I’m on holiday this week. I’ve gone away with a large group of both family and friends and we’re staying in a big house in a picturesque estate out in the country. It’s gorgeous!
Mobile reception is virtually non-existent and the provided wifi is patchy at best. How are we going to occupy our time? Sports feature prominently, particularly volleyball for some reason. The only time I ever play volleyball is when I come away with this particular group.
Of course, I also bring a selection of boardgames to play! Most of my fellow holidaymakers have little experience of modern boardgames, but there are a few who have played the likes of 7 Wonders, Magic Maze and Catan.
Luggage space is an issue so smaller games are definitely an advantage. I love introducing the right kind of person to heavier Euros though. It can be tricky working out which games to bring on holiday! Let me tell you which ones I went with this time…
If there’s one type of game you need plenty of on a holiday, it’s party games. They usually have small footprints, play plenty of people and come in small boxes – perfect!
Winner of this year’s Spiel des Jahres award, Just One is the ideal party game. You’re trying to get one person to guess a secret word by writing down one word clues. However, if two people write the same clue, those words are removed. It’s so simple and quick, but trying to think of a less obvious clue (to avoid clashing with someone) is remarkably engaging. This always goes down well.
Pictionary without the drawing. You use a board of images and place cubes on appropriate images to communicate. The more you play it, the more satisfying it becomes as you realise you can convey some pretty complex ideas with the right combination of images. I love this one!
20 Questions meets One Night Ultimate Werewolf. You’re trying to guess the secret word by asking Yes/No questions, but two of you already know the answer: the seer (who is trying to help everyone get it right) and the werewolf (who is trying to throw people off the scent). If either are too obvious and get called out, they lose, so both of them have to be careful!
A classic at this stage, but in the right group it works really well. Two teams take it in turns to link words on the table with a single-word clue. It’s tricky, but so rewarding when you manage to link lots of words. You need people who like word games and don’t suffer from AP though!
Short Strategy Games
When you’re in the mood for something thoughtful, but know that your fellow gamers won’t manage anything more than 30-40 minutes, you want a short strategy game. Try these…
I’ve talked about this one plenty – it’s my all-time favourite game! This is the one where you’re trying to play cards into the centre, but you can’t see your own hand. You give clues to the other players, and hope that they understand what you really mean! It’s subtle, deep and requires lots of concentration.
Another one requiring concentration, but in a different way! The Mind has you playing cards into the middle again, but there are no turns. You just play when you think it’s right. It’s all about group synchronisation, but you can’t talk! A very clever game that you have to play to appreciate.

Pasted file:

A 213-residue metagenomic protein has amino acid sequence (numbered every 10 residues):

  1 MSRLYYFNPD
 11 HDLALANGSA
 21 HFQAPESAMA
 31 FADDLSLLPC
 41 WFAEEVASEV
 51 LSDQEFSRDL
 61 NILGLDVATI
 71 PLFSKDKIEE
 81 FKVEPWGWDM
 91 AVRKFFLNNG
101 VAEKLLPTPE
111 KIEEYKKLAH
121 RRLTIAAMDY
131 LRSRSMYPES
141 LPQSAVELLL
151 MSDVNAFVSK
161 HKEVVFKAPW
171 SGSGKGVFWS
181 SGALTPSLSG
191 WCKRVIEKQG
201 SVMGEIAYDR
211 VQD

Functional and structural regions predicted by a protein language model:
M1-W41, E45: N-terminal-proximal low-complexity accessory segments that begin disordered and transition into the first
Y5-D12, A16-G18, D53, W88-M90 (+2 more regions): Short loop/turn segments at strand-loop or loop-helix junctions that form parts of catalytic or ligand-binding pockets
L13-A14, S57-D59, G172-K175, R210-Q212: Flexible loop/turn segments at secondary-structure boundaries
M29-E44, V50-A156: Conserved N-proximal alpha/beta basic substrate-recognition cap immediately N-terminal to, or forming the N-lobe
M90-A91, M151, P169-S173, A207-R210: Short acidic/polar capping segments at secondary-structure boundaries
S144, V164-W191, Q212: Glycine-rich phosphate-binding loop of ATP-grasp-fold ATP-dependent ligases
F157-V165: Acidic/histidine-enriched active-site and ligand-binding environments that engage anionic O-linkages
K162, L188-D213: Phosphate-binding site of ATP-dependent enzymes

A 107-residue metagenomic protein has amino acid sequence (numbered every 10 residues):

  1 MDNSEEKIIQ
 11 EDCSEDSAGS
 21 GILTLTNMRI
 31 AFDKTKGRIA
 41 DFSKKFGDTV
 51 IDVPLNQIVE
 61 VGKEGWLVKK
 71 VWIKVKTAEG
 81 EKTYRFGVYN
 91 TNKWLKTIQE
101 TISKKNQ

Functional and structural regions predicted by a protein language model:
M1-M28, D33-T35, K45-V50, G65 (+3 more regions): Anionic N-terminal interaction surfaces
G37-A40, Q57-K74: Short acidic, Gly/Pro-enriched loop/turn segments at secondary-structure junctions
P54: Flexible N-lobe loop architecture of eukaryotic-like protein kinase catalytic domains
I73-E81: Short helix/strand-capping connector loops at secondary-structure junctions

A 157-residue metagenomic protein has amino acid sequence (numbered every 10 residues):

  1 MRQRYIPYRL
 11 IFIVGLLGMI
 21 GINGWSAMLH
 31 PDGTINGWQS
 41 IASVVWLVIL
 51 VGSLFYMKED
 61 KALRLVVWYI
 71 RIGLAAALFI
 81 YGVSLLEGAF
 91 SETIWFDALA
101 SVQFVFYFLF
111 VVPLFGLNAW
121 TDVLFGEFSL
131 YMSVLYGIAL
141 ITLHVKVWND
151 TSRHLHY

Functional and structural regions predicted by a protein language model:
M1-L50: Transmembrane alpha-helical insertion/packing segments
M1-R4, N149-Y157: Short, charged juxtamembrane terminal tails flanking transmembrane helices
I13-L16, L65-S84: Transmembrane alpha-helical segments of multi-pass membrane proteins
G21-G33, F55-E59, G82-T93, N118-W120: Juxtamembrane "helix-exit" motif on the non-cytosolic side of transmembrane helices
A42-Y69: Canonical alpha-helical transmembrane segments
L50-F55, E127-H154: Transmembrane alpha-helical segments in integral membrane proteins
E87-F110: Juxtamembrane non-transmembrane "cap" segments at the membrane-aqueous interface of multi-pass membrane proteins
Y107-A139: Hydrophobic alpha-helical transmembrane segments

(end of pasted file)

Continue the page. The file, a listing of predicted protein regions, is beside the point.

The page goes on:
I can never decide between these two so I brought them both! They are like full-on Euros condensed into a short roll-and-write. There is no theme and you’re just trying to roll combinations of numbers, but there are lots of interconnected mechanisms and much more strategy than you realise at first.
The card-game version of Karuba is shorter and simpler, but retains all the interesting decisions of the original. You have to build routes from explorers to temples using a deck of cards. Everyone builds their own routes and everyone has exactly the same deck of cards. This skill is in how you use them! It also plays up to 6 in less than half an hour, which is virtually unheard of for a strategy game.
For those precious few friends and family who like to be intellectually challenged and have a long enough attention span, there’s nothing like a good Euro. These are my choices this year…
This is a family-weight area-control game, with a little bit of civ-building. You control a tribe of prehistoric people aiming to expand, harvest resources and conquer your neighbours! It’s light, but has a very interesting action selection mechanism.
This is a traditional trading-in-the-mediterranean Euro about gethering resources and converting them into points, but there are two aspects that make it stand out. Firstly, you gradually build up the city as you play, which makes it look great by the end. Secondly, it’s just so quick. It gives you a full-on Euro feel in less than an hour.
Architects is a lovely worker-placement game with a twist. You have a lot of workers in this one and if you keep placing workers in the same spot, the rewards get increasingly better. You can capture other people’s workers and send them to prison, which is fun, but the best bit is the virtue track. If you’re good, you get victory points, but if you’re bad, you get access to resources much more cheaply on the black market! Which way will you go?
You might be pushing it with this one, but I always like to have at least one heavy Euro. Every now and then you find people who love a challenge and I love introducing people to heavier games when I can. Gugong has a great card-based action selection system and lots of interacting mechanisms. If you like heavy Euros, they don’t get much better than this.
So those are my holiday games! Which games do you like to bring on holiday?